Despite global cultivation, there is something uniquely satisfying and primal about eating foods in sync with their natural rhythm. These days it’s easier than ever to — ping — oops…excuse me… (it’s a Tweet from the Kerrytown Farmers Market). Hmm…the farmers are selling tiny strawberries, radishes, beautiful peonies and beet greens as I write these very words.
I apologize for the interruption. As I was saying, these days it’s easier than ever to… hey, I wonder what seasonal local goodies The Produce Station is carrying. A smartphone clickety-click and voila: Today’s produce market update unveils a fresh picked harvest of Michigan asparagus and Michigan wild ramps.
Pardon my transgressions, and say what you will about social media and its contribution to attention malfunctions. But you have to admit, without much effort on my part, technology makes foraging for seasonal, local ingredients a cinch. Consider the radish, which has my attention today.
It’s easy to take this root vegetable for granted. The red globe radishes are as ubiquitous as iceberg lettuce and may be found year round in every produce department in America. It’s hard to imagine life without those crisp, crunchy and peppery jewels. But this is the season Michigan radishes shine.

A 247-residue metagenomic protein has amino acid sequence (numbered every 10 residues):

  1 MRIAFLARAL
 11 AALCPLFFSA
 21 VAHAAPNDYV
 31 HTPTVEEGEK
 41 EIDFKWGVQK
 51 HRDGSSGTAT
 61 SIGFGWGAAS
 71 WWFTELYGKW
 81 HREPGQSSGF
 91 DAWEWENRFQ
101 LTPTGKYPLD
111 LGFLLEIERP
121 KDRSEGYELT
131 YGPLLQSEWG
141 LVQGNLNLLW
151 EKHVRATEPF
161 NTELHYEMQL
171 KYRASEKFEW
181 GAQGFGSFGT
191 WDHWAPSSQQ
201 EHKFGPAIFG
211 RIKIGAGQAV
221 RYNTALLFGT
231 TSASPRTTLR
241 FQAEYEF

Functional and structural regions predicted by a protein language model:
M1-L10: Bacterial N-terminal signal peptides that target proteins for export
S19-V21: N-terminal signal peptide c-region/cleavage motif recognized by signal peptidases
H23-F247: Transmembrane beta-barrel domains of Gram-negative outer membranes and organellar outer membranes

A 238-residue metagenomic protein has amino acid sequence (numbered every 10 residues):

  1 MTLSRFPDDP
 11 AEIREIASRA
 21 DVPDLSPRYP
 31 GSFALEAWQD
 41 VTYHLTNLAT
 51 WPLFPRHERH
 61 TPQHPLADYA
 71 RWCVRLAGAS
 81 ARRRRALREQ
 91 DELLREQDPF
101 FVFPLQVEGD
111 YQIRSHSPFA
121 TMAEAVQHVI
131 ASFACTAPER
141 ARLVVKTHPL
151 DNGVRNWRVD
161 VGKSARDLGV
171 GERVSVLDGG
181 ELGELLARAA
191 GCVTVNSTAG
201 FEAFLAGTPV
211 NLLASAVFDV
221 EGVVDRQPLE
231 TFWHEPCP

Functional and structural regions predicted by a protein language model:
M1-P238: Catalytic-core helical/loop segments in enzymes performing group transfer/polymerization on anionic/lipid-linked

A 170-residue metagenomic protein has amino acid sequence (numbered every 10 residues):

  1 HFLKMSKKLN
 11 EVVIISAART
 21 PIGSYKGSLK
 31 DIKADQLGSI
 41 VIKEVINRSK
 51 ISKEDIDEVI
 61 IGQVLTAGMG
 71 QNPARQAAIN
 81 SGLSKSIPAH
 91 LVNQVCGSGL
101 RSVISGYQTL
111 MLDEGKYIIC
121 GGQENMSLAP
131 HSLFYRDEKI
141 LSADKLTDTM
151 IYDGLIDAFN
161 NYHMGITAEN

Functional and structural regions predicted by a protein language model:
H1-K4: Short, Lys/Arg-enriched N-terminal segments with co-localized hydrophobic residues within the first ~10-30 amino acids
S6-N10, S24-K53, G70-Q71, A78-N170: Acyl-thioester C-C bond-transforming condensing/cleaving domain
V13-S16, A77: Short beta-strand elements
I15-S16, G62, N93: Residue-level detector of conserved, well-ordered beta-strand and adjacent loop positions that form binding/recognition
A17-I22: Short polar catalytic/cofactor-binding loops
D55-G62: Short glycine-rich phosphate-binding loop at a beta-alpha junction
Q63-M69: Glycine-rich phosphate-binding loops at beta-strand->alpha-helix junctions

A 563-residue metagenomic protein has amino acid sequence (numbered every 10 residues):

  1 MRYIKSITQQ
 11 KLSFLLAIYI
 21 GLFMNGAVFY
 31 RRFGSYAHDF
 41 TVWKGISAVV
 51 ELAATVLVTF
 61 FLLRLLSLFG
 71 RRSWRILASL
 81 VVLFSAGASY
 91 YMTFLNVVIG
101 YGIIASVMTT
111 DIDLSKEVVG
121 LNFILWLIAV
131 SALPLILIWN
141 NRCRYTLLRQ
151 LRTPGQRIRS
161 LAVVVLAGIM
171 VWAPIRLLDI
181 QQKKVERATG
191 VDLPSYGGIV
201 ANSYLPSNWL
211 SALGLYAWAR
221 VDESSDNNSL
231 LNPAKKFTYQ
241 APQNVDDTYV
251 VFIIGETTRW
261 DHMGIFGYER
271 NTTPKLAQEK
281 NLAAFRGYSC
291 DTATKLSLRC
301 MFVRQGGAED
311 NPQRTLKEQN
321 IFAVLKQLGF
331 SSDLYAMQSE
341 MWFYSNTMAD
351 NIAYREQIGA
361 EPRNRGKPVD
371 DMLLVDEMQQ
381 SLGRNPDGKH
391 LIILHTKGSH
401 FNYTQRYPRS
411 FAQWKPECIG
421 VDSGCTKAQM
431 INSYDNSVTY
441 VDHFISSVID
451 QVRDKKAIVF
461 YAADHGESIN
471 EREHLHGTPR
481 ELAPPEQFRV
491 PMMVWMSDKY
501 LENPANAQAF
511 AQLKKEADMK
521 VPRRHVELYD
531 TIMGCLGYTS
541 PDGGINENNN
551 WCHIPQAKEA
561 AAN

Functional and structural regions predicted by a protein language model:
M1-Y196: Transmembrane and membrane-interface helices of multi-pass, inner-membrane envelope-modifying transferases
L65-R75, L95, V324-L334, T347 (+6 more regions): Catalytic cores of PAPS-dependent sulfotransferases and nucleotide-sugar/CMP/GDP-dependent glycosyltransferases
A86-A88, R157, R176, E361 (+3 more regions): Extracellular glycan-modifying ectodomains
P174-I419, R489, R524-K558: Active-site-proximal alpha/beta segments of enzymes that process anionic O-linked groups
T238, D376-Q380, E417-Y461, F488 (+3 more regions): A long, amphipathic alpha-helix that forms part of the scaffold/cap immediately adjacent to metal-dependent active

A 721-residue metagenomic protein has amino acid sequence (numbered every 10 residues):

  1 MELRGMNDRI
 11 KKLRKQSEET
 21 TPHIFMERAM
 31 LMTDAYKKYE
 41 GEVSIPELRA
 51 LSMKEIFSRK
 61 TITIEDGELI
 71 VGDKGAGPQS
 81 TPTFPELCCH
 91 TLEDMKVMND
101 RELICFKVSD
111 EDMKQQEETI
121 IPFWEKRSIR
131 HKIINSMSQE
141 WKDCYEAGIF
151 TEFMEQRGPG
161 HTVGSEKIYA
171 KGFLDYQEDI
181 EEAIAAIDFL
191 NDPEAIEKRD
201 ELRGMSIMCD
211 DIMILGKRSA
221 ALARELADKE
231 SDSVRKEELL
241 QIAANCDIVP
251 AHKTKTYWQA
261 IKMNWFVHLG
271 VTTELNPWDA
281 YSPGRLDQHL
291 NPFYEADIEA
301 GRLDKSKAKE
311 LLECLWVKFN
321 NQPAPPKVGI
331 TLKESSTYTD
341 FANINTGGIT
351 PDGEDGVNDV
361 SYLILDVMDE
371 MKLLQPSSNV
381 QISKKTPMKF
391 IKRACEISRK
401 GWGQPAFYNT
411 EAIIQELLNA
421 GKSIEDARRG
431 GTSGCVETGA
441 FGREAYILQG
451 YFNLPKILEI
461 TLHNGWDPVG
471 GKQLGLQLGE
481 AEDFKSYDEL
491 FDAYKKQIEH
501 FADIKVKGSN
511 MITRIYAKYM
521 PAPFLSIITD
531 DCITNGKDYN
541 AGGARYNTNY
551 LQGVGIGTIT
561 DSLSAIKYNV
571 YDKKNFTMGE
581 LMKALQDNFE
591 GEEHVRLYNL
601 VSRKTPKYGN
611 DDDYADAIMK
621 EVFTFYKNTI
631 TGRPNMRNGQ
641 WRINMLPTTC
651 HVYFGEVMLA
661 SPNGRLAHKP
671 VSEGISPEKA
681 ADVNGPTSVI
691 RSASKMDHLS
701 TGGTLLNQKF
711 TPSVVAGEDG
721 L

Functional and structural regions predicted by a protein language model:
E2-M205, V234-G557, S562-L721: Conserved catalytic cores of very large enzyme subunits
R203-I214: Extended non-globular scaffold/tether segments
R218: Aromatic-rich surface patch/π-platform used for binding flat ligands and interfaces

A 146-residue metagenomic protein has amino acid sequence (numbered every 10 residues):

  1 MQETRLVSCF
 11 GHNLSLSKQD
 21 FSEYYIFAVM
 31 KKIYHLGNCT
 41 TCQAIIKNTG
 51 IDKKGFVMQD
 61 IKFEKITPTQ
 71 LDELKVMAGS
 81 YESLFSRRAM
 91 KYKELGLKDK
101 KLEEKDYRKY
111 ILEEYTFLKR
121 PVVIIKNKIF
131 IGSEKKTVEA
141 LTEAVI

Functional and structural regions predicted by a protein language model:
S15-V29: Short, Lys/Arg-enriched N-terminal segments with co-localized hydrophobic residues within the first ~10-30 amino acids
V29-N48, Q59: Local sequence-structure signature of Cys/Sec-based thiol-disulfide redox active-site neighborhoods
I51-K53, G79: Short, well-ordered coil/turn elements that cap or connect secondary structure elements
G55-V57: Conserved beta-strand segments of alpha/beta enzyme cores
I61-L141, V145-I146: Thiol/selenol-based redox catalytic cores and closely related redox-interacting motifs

They often may be found in a variety of sizes, shapes and colors at the Farmers Market. Their natural goodness can be appreciated with simply a rinse and bit of coarse salt. Or slice them thin and layer atop a buttered piece of your favorite bread — the addition of anchovy or chopped herbs would be a bonus. Julienne large radishes and add them to your favorite green or grain salad recipes.
Fresh radishes pose a number of ways to liven up your menu. But when was the last time you cooked a radish? I present to you a recipe, courtesy of Bon Appetit magazine, where the radish puts on the glam and strolls uptown. Sauteed radishes combined with fresh tarragon, Dijon and wine delivers a marvelous sophisticated flavor much appreciated by ones beleaguered pursestrings.
Who knew radishes were so exquisite when cooked? They lose some of their pepperiness and their flavor is sweet, with a resonance and texture akin to a mild roasted turnip. It’s an altogether new flavor, and your guests may wonder what delicious morsel they are, in fact, eating.
This is a recipe that elevates the ravishing radish to a status she so richly deserves. It’s perfect accessorized with angel hair pasta or basmati rice.
(The following recipe was adapted from the Bon Appetit, April, 2011 magazine.)